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THREE FEET HIGHER
13 October 2014
In 3 days it will be 52 years since the day when Willie McCovey did not "hit it three feet higher." (I am amazed that I was able to find that on the Internet!)
It was the day the defending American league champion New York Yankees played the national league champion San Francisco Giants in the 1962 World Series, at now about-to-be-demolished Candlestick park.
I've liked baseball all my life. It's probably the only sport that I will sit down and watch by myself. (Sorry, Tom.) I like football if I'm watching with a group, particularly if watching with Tom (when the 49ers are winning. I am always glad I am not in Santa Barbara when the 49ers are losing since Tom takes those losses so personally!)
There was a time when I was a bigger fan and knew all the players on the Giants. To this day I still remember that Willie Mays wore number 24 and Willie McCovey wore number 44.
We didn't attend a lot of games live, but attended our share, getting sunburned in the box seats lining the field at Candlestick, shivering in the cold when the fog rolled in off the hills, filled the stadium, and made the teeth of those hardy souls who stuck it out to the bitter end chatter.
Even before the Giants moved to San Francisco in 1958, I was interested in baseball, not so much from watching games (though I remember my father taking me to one San Francisco Seals game) but because players like Pee Wee Reese, shortstop for the Brooklyn (and later Los Angeles) Dodgers, used to make guest appearances on kids' radio programs like Big John and Sparky. At least I think that was the program. I remember hearing him with at least one other baseball player on a kids' show. I guess I rememember Reese's name because it was so unusual.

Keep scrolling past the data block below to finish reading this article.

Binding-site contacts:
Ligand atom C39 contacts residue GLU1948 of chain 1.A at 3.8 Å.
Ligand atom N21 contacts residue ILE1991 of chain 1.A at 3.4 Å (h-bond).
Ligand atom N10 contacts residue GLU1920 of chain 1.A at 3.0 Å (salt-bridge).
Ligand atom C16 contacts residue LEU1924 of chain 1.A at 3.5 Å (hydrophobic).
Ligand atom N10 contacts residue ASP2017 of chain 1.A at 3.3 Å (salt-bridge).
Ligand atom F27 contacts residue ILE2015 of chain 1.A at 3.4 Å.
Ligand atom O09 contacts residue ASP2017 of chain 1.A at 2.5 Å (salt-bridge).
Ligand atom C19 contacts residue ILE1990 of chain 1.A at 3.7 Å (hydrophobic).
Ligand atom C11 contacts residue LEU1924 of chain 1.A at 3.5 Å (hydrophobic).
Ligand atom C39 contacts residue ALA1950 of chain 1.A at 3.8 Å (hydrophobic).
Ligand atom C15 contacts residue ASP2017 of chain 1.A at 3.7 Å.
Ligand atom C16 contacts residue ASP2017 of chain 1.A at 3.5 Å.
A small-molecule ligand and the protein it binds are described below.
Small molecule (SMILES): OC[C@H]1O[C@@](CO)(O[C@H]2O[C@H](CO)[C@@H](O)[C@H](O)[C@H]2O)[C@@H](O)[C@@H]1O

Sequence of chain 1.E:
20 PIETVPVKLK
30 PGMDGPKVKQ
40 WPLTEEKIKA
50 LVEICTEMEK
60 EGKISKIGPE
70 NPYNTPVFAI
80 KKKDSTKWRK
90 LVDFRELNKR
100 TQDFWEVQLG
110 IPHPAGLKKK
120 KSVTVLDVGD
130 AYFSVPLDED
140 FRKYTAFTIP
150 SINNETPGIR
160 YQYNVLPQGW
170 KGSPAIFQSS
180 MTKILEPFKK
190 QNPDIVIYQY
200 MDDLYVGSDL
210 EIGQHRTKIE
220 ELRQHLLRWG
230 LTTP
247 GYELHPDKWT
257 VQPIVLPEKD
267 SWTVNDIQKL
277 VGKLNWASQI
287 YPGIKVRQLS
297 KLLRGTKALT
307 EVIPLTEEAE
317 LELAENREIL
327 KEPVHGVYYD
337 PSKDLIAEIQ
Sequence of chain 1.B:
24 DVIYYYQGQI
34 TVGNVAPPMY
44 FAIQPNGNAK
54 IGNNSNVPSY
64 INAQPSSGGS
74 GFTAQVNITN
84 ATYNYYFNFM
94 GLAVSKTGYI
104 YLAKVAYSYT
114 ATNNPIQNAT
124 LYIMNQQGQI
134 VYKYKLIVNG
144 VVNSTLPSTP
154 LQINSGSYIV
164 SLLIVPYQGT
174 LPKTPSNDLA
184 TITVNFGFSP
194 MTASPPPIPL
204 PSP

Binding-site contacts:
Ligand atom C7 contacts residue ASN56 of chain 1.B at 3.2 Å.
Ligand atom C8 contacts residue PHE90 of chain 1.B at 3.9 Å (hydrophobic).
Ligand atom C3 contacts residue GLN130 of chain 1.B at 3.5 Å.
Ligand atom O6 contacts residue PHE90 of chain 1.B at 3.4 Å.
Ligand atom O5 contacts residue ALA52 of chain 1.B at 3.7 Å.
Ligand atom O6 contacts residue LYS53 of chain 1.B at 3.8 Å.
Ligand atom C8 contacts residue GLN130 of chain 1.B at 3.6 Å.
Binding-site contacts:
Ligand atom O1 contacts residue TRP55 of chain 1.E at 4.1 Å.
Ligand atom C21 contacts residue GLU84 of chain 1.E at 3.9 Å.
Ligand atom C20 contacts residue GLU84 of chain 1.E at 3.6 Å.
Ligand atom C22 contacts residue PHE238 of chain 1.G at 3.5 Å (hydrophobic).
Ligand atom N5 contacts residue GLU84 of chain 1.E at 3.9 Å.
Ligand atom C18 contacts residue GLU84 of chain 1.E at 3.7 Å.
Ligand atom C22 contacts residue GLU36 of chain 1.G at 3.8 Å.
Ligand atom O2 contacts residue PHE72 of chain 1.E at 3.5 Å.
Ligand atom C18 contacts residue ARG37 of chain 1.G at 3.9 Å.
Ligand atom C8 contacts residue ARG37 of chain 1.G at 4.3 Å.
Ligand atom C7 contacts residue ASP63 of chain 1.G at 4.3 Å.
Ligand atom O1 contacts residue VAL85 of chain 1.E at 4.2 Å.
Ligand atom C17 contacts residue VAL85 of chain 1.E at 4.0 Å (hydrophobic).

We used to play baseball in the neighborhood. I do wish I had had a camera back then and could have recorded the yard where we played. It was long...maybe 30 feet? and narrow, maybe 8 feet across? On one side was the wall of the flats that my parents rented and our kitchen window opened out onto "home plate." First base was a bump in the wall halfway down. Second base was the back wall which was part of the four story apartment building in which my friend Stephen lived. Third base was just past the stairs that you climbed to get up to Stephen's apartment building, and then round again to home plate. I can't begin to count the number of games we had there. Stephen and his brother Michael, Karen and I, and a few other kids from the neighborhood. I think we used our forearms for a bat and hit tennis balls. I was never good at it, but we had fun.
So when "real baseball" came to San Francisco it was fun to follow the Giants. During the 1962 World Series, I was working at the Physics Department in Berkeley and I don't remember how I followed the series, but I do know that by the time the final game was being played, baseball fever was at a peak. So much so that the woman who was in charge of the department brought a teeny TV set in to watch it. The screen may have been 6" wide. I don't remember, but it was teeny.
Her office was also teeny, but we crowded in there like clowns in a circus car, Nobel Laureats squished up against the girls from the copy room, physicists and secretaries. And like all the playoff games this year have been, it, too, was a nail biter. Reliving the day, from The Hardball Times, which I found on line
Like today, there was no joy in Mudville when Mighty McCovey flied out. The Physics Department manager's office cleared as fast as a political ralley after the losing candidate gives his concession speech.
At least the Giants have another chance to win their second game in this playoff series tomorrow, but if it's another losing nailbiter I know I will be thinking of McCovey and the time when he couldn't hit it three feet higher,
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